Thursday, February 12, 2009

Dahlias For Best Of Show

Every flower has it's following of fans, and the dahlia certainly has it's share. The plant is native to Mexico and South America, and named for Anders Dahl, the Swedish botanist. Dahlias were first introduced to Spain in the 1780s. They are now available in so many colors, sizes and forms that they have some appeal for practically any gardener. I've seen them growing in gardens fabulous and famous, and in gardens beside humble dwellings in mountain hollows. No matter the setting, they lend a grand elegance. They are not only beautiful in the perennial border, they make excellent cut flowers and are often grown for show.

Dahlias are tuberous-root plants that are grown from seed, cuttings or tubers. Most gardeners start with tubers because they are easily obtained and predictable.

Dahlias require exposure to full sun for at least 6 hours per day, and well-drained sandy loam with pH between 6.0 and 7.5. To determine nutrient needs, take a soil sample to your nearby Cooperative Extension Office for testing. Call first for details. Prepare the soil by cultivating deeply and amending the soil according to soil test recommendations. Amendments should be incorporated into the soil.

Large-flowering dahlias require higher levels of soil nutrients. Fertilizers high in potash such as 5-10-10 or 4-8-12 are often recommended. Applications of composted manure, bone meal and blood meal also improve the soil. Medium-flowering plants require half as much fertilizer as the large ones. Small-flowering dahlias need very little fertilizer since smaller blooms are considered to be more desirable.

Large dahlias will need staking to prevent them from bending or breaking. Begin by driving 6' stakes into the ground at the places where you intend to plant. The stakes should be driven 18" deep and 3' to 4' apart. Then prepare planting holes next to the stakes. If the stakes are spaced 4' apart, you should be able to plant two dahlias per stake. Planting holes should should be about 4" deep unless the soil tends to be dry. If it tends to be dry, the holes should be 6" deep. Place the tubers 4" or more away from the stake. The upper end should be slightly elevated in the bottom of the hole. Sometimes it's difficult to determine which end of the tuber is up. Look for growing points, or "eyes". The end with the "eyes" should be the upper end. Most of the eyes should be facing upward. Cover with soil and water well. Take care that bits of synthetic fertilizer do not come into contact with the tubers.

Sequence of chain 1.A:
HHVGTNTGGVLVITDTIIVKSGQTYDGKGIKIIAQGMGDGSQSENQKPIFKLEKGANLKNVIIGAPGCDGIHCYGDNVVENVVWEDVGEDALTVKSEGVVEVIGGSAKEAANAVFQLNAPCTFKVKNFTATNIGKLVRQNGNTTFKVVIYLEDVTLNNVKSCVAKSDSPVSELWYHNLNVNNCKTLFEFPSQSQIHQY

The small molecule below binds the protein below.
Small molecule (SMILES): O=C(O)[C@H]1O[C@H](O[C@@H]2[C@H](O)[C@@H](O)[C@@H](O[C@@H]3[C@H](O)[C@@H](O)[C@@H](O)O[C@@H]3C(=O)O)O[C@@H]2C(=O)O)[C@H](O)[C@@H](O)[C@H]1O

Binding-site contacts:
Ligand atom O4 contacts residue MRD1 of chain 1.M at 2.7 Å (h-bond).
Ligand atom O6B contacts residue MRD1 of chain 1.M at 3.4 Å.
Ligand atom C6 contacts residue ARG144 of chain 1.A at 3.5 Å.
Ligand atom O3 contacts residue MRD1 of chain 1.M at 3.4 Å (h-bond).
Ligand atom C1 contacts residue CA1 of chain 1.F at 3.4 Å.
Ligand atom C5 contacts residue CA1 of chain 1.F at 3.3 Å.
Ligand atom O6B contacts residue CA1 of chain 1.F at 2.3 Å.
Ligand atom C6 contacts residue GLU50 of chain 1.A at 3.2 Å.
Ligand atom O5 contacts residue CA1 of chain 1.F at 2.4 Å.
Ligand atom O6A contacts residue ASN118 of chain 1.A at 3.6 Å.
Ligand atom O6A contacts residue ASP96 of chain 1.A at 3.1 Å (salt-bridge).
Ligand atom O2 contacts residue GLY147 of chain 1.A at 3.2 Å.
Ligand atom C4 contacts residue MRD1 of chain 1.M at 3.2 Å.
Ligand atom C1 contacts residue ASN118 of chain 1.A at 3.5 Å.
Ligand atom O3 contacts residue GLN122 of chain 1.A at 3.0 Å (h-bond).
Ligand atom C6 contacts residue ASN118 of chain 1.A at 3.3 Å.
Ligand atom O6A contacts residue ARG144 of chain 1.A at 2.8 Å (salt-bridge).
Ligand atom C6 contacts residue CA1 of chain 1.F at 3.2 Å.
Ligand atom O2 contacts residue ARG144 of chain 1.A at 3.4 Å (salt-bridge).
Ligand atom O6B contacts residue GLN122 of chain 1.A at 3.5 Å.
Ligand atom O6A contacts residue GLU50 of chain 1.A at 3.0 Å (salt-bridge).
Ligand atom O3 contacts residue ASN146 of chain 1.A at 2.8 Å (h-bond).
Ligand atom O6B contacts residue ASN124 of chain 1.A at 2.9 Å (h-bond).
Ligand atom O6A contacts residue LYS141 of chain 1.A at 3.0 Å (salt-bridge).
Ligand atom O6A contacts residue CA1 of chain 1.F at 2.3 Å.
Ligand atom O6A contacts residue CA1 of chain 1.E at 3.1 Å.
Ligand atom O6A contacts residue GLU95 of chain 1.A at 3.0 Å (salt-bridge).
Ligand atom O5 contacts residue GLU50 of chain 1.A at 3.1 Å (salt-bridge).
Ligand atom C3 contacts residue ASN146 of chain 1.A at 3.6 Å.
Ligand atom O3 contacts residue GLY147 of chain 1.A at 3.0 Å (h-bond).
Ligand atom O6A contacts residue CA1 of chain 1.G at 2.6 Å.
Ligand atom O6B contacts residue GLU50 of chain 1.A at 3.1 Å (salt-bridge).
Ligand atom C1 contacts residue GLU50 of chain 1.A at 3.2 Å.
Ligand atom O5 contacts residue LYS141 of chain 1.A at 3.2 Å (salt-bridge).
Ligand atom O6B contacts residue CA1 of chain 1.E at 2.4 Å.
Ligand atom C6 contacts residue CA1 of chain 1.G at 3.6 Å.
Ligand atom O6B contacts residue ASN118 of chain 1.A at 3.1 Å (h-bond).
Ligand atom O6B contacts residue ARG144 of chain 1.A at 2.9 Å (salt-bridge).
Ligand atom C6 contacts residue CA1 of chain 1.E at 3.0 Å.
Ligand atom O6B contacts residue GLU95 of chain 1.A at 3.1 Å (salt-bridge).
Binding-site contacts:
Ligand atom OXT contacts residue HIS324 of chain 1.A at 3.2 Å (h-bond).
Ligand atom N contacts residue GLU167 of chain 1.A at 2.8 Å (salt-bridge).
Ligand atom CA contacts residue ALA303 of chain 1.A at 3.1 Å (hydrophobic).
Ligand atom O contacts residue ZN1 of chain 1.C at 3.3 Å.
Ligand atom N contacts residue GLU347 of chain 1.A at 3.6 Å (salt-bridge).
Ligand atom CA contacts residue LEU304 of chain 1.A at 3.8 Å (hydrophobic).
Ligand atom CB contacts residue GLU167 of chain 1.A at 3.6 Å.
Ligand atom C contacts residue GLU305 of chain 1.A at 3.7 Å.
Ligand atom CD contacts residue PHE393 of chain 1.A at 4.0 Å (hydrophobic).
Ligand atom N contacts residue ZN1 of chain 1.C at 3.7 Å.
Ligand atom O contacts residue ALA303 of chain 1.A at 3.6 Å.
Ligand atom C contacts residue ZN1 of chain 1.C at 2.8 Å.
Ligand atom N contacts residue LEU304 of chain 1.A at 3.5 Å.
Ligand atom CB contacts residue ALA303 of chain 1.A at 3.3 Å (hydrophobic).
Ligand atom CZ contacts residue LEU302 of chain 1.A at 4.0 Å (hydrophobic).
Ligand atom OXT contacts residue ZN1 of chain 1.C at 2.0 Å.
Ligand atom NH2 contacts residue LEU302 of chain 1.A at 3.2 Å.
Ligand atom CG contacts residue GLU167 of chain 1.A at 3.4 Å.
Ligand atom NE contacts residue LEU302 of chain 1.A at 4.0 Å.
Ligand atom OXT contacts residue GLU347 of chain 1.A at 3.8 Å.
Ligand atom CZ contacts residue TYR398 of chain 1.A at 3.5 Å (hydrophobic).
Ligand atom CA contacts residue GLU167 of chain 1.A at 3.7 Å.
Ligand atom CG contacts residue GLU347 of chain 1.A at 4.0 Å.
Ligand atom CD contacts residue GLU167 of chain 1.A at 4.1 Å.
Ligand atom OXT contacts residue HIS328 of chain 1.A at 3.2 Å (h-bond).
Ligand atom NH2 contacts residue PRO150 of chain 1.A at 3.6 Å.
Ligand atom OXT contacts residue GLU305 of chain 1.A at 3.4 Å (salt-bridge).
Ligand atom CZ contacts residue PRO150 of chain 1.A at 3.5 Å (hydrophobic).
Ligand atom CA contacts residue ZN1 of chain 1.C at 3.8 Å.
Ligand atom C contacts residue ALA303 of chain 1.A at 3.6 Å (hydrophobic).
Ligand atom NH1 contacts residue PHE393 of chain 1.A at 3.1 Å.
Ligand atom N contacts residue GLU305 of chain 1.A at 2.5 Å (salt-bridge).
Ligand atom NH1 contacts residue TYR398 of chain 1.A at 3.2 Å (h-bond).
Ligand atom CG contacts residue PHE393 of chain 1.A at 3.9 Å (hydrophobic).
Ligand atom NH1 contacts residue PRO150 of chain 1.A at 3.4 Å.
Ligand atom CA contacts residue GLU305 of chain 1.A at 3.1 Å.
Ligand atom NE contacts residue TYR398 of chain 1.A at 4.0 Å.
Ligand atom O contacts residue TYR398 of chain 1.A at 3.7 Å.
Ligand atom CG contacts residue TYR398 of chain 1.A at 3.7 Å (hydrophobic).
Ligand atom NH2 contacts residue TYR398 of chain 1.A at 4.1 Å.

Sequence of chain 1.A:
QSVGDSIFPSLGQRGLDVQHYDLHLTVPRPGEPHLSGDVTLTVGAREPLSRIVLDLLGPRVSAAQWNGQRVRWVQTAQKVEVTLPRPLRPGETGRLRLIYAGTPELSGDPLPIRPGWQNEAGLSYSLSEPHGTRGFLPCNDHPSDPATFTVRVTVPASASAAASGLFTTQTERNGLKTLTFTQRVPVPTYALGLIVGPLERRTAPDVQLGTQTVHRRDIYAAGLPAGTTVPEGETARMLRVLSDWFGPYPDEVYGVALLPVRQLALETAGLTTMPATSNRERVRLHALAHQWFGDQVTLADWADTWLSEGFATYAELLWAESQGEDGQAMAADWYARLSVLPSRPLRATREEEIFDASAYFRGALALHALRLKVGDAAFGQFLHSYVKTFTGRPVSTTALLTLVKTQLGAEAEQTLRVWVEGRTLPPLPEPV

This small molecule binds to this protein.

Watering is necessary if rainfall is not adequate. Dahlias require at least 1" of water per week, perhaps more if weather is hot. Irrigate weekly so that the soil can drain between watering.

Cultivate frequently to prevent the soil from compacting and to remove weeds, being careful to avoid disturbing the plants and stakes. If you prefer not to cultivate, a layer of mulch will help to retain moisture and suppress weeds.

Additional fertilizer may be applied around the large-flowering dahlias during mid-summer. Apply 5-10-10, 4-8-12 or another recommended fertilizer at a rate of 1 or 2 tablespoons per plant. Do not allow fertilizer to come into contact with the plants.

As the plants grow, selected branches and buds should be removed to encourage better blooming. Pinching to remove is usually sufficient, provided that pinching is done at the right time. The first pinching should occur when 4 pairs of leaves have developed. At that time, pinch out the very top of the plant to encourage branching along the side. As side branches develop, select the best 4 to 6 branches to remain and remove the others. As those remaining branches develop, remove buds that appear along the sides of them to encourage development of best quality blooms.

Gardeners who grow dahlias for exhibition do even more pinching and disbudding to produce the best flowers possible. They also apply more fertilizers and insecticides, and take steps to protect the flowers from sun exposure to enhance bloom color. It is not within the scope of this article to discuss the various techniques here.

When cutting flowers, use a sharp knife or pruners and cut at a slant. Immediately place the cut ends in a container of cold water. If the flowers begin to wilt, cut the stem once again a couple of inches above the last cut, and place in the water.

The most common pests include aphids, thrips, leaf hoppers and spider mites. Various insecticidal soaps and chemicals can be used to good advantage. Always carefully follow label instructions.

After the first hard frost, cut off the plant stalks close to the ground. After a couple of weeks, the tuberous clumps can be dug and stored over winter. Store them in a very cool and dark place. Care must be taken to prevent them from freezing and drying. Baskets make excellent storage containers because they allow ventilation along the sides. Without adequate ventilation the tubers will rot. Sprinkle with water every week or so to replace lost moisture.

In spring, the tuberous clusters can be divided. Each division may consist of one or two roots with "eyes" at the top. The division can then be planted as before, or shared with others.

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